Under pressure on all sides, UEC reinstates 11 Muslim candidates
By Guy Dinmore
September 25, 2015
Eleven Muslim politicians have successfully challenged their controversial disqualification from contesting the November elections following a surprise reversal by the Union Election Commission.
|Men rest outside the Nasarpuri Mosque in Yangon’s Pabedan township. (Aung Htay Hlaing/The Myanmar Times)|
Their reinstatement after appeal followed concerted pressure from the United States and eight other governments, which had urged Myanmar to hold “a credible, transparent and inclusive election” while expressing concerns “about the prospect of religion being used as a tool of division and conflict during the campaign season”.
One Western diplomat called the reinstatement of the 11 candidates an important development and credited U Tin Aye, the ex-general heading the UEC, with resisting pressure from the Union Solidarity and Development Party to exclude them.
The UEC had disqualified 124 would-be candidates earlier this month,many of them Muslims, following a murky vetting process. Two of those rejected were incumbent members of parliament, including a Muslim representative of the USDP who had applied to run as an independent.
Some of the successful candidates said they had learned on September 21 that their appeals had been approved by a UEC tribunal on September 19. A UEC statement on its website named 11 reinstated candidates. Their religious affiliation was not listed but checks by The Myanmar Times with the candidates and parties confirmed that all were Muslim.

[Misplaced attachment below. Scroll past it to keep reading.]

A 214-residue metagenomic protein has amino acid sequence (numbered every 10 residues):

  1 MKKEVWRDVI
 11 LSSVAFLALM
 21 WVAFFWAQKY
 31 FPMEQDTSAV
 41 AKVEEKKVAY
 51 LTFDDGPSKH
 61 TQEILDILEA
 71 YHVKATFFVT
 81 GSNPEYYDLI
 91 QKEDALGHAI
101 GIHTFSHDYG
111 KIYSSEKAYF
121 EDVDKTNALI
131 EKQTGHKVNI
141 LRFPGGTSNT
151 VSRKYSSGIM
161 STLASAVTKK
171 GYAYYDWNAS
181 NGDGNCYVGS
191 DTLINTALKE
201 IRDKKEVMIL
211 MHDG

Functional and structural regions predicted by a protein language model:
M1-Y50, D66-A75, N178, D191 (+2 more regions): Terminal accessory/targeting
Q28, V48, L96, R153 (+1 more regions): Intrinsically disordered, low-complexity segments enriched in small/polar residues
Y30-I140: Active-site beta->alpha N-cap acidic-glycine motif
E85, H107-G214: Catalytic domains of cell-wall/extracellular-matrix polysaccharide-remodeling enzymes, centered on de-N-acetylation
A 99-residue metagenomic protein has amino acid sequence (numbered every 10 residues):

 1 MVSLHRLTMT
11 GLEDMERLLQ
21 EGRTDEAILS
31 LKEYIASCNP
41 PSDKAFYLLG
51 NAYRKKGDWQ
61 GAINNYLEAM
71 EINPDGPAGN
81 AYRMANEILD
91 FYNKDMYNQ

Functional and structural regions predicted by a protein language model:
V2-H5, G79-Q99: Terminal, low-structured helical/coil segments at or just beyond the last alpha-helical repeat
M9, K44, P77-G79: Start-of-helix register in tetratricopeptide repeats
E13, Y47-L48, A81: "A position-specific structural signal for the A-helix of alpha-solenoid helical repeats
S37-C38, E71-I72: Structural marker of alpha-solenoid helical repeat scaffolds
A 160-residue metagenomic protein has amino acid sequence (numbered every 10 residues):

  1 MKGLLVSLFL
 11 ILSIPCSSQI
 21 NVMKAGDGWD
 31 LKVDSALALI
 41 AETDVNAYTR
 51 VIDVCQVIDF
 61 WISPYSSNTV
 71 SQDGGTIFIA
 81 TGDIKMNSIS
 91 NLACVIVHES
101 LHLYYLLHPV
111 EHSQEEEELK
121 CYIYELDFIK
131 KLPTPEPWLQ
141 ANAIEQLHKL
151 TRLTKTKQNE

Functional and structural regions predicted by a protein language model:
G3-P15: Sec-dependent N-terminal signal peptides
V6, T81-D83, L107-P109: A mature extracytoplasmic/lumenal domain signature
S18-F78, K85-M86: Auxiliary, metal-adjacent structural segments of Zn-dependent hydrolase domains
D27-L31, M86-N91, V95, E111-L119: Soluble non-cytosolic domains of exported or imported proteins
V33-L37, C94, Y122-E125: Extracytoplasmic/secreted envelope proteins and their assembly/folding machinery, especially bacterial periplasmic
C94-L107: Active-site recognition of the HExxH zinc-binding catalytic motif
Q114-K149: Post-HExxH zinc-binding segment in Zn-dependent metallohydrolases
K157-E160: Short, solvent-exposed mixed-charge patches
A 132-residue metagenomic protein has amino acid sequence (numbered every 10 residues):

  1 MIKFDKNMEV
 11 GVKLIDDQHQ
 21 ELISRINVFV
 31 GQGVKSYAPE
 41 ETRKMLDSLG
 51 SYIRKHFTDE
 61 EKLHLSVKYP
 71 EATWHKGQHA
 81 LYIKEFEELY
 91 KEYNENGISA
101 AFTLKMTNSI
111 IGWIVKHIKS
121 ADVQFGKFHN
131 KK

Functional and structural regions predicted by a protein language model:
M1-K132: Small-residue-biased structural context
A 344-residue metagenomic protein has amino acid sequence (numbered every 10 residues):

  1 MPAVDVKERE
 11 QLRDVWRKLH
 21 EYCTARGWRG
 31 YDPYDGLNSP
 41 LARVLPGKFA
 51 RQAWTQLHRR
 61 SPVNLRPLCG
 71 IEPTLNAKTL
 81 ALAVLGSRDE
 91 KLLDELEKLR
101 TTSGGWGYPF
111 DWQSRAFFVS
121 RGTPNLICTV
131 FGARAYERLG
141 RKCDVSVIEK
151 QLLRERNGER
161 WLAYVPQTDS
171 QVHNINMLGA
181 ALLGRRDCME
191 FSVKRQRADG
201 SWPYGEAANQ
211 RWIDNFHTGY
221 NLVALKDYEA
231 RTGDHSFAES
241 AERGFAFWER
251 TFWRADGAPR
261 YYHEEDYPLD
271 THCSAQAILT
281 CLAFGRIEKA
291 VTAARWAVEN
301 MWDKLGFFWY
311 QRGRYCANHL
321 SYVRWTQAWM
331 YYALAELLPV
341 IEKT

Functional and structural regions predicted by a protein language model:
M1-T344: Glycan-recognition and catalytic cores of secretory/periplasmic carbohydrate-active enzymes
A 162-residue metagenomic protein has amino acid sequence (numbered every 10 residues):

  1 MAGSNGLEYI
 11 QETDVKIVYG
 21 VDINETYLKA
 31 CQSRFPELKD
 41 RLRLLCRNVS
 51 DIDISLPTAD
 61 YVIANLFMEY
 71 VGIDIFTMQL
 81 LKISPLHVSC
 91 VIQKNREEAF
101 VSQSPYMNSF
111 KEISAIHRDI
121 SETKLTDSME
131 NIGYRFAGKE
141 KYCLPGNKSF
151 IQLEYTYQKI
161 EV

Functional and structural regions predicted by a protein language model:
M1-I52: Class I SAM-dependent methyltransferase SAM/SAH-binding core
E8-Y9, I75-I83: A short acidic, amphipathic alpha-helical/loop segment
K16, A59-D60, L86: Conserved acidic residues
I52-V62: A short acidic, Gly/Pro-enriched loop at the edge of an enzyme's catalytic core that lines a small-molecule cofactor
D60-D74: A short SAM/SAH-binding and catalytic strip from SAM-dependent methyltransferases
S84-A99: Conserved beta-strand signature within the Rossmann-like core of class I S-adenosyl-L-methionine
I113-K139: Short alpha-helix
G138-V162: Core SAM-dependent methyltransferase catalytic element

“Perhaps the statement by the nine embassies had some influence,” U Khin Maung Cho, one of the 11 who is running as an independent candidate in Yangon’s Pabedan township, told The Myanmar Times.
But the 64-year-old lawyer, who is of the ethnic Bamar majority, also stressed that the UEC had no legal grounds to disqualify him when it alleged there was no concrete evidence to prove the ethnicity of his parents.
“I hope to get the Muslim vote,” he said, although he noted that the election code of conduct effectively bars him from touching on religion in his campaign rallies. His religious affiliation is however listed on leaflets he is preparing to distribute.
The lawyer’s campaign slogan is “genuine democracy” and he has chosen the scales of justice as his logo.
Ethnic and religious affiliation are likely to determine the outcome of voting in many constituencies, especially in ethnic minority areas, in what some analysts are describing as the most identity-driven elections since independence in 1948.
Under the election code of conduct, parties have committed themselves to “not abuse religion for political purposes” or fuel “sectarian or tribal” divisions.
But quasi-political rallies being held across the country by ultra-nationalist Buddhist monks of the powerful Ma Ba Tha group have in some cases adopted an overtly pro-government and anti-Muslim agenda.
The rise of Buddhist nationalism, fuelled by a radical minority of monks, is widely seen as having persuaded Myanmar’s two largest parties - the USDP and Daw Aung San Suu Kyi’s National League for Democracy – to exclude all Muslim candidates from their ranks.
Nationalist pressure was also behind the government’s U-turn last February when it disenfranchised an estimated 800,000 holders of “white cards” or temporary IDs, mostly ethnic Rohingya in Buddhist-majority Rakhine State.
|Muslim candidate U Khin Maung Cho. Photo: Guy Dinmore / The Myanmar Times|